- Download and install the Cloudera ODBC driver. Download from here and install on the same client that your Splunk instance is installed on.
- Configure the Cloudera ODBC driver. Once installed, open the ODBC GUI and hit the System DSN tab. Then create a new connection and complete the details, adding in your cloudera host and database name. In this example, we didn’t use any authentication to keep things simple.
- Install DB Connect. Download from the Splunk app store here and install in your Splunk environment. Increasing the default heap size is recommended if you are able to do so.
- Configure DB Connect. Once DB Connect is installed, you will see a new External Databases option from the settings menu in the top right of Splunk. Click this option and select to add a new external database. Give the DB a name such as Impala_DB, then select to use the ODBC driver. As we are using the locally configured DSN, we dont need to put anything in the host, so just make something up. Also we are not using any authentication in this example. Scoot down to the bottom and hit the button ‘Fetch Database Names’. You should see the name of the Cloudera System DSM you just created – select it, then hit save. Also, if you want to use this DB from all apps, make the permissions global, or you will only be able to see the data from the app that you just created the external database for.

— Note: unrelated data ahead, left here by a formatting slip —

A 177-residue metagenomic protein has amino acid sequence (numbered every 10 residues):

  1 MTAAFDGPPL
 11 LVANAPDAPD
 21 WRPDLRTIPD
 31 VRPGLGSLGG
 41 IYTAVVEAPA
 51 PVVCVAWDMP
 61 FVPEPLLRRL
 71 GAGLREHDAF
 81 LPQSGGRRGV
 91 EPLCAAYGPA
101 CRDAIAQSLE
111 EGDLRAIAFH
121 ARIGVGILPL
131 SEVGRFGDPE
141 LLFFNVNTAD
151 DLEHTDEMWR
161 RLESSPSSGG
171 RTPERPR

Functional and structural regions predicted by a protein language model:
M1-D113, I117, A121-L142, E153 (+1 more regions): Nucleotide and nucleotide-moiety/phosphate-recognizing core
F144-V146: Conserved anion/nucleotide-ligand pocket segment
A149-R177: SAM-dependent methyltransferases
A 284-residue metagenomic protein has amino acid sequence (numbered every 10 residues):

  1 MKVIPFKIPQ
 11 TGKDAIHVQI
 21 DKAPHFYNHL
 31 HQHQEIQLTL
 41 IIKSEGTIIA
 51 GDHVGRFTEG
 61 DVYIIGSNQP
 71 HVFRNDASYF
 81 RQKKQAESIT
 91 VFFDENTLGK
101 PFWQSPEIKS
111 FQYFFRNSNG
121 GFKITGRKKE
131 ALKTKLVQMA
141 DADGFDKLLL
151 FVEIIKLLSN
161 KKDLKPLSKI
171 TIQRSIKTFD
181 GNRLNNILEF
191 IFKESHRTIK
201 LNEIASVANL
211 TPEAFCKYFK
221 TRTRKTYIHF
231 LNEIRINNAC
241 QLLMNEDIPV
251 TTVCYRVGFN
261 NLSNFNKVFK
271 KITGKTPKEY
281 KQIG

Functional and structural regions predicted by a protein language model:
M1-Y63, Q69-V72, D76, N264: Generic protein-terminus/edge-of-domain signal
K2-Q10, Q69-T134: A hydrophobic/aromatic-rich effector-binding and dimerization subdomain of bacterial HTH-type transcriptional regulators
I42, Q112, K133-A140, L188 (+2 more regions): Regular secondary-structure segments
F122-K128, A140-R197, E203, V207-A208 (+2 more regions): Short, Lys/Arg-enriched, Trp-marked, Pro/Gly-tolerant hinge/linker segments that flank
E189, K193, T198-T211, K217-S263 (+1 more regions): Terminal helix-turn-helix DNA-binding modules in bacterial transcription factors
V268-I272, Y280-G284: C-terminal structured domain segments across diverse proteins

- Run a search query from Splunk. Ok, that’s it – we are at the final step! Now we should be able to run the same query that we ran earlier from Impala, directly in Splunk. Let’s test it out. Open a new search bar in splunk and run the following:
| dbquery Impala_DB limit=1000 “select * from mysplunkdb.airport_locations”
You should see the results come back. If you wanted to do a count by country, you can actually do this via the SQL vs. the Splunk syntax (i.e. why bring all the data into Splunk if not necessary?). You can even mix and match a bit of SQL with Splunk as in the example below, which gets the top 10 countries with the most amounts of airport locations:
| dbquery Impala_DB limit=100000 “select country, count(*) from mysplunkdb.airport_locations group by country” | rename expr_1 as count | sort -count | head 10
You can of course keep going and dashboard it up – essentially rendering dashboards in Splunk calling data from Hadoop directly through DB Connect. You could also do other things like index the data into Splunk, leverage outputlookup to convert the data into a local lookup etc.
Hopefully this posts encourages you to think about how you might be able to use the data in your business and how different systems such as Splunk or Hadoop can be made to interface and work together fairly easily with one another. In most environments, there is rarely a one solution fits all.
If you have more ideas for our how-to series, please contact us and let us know.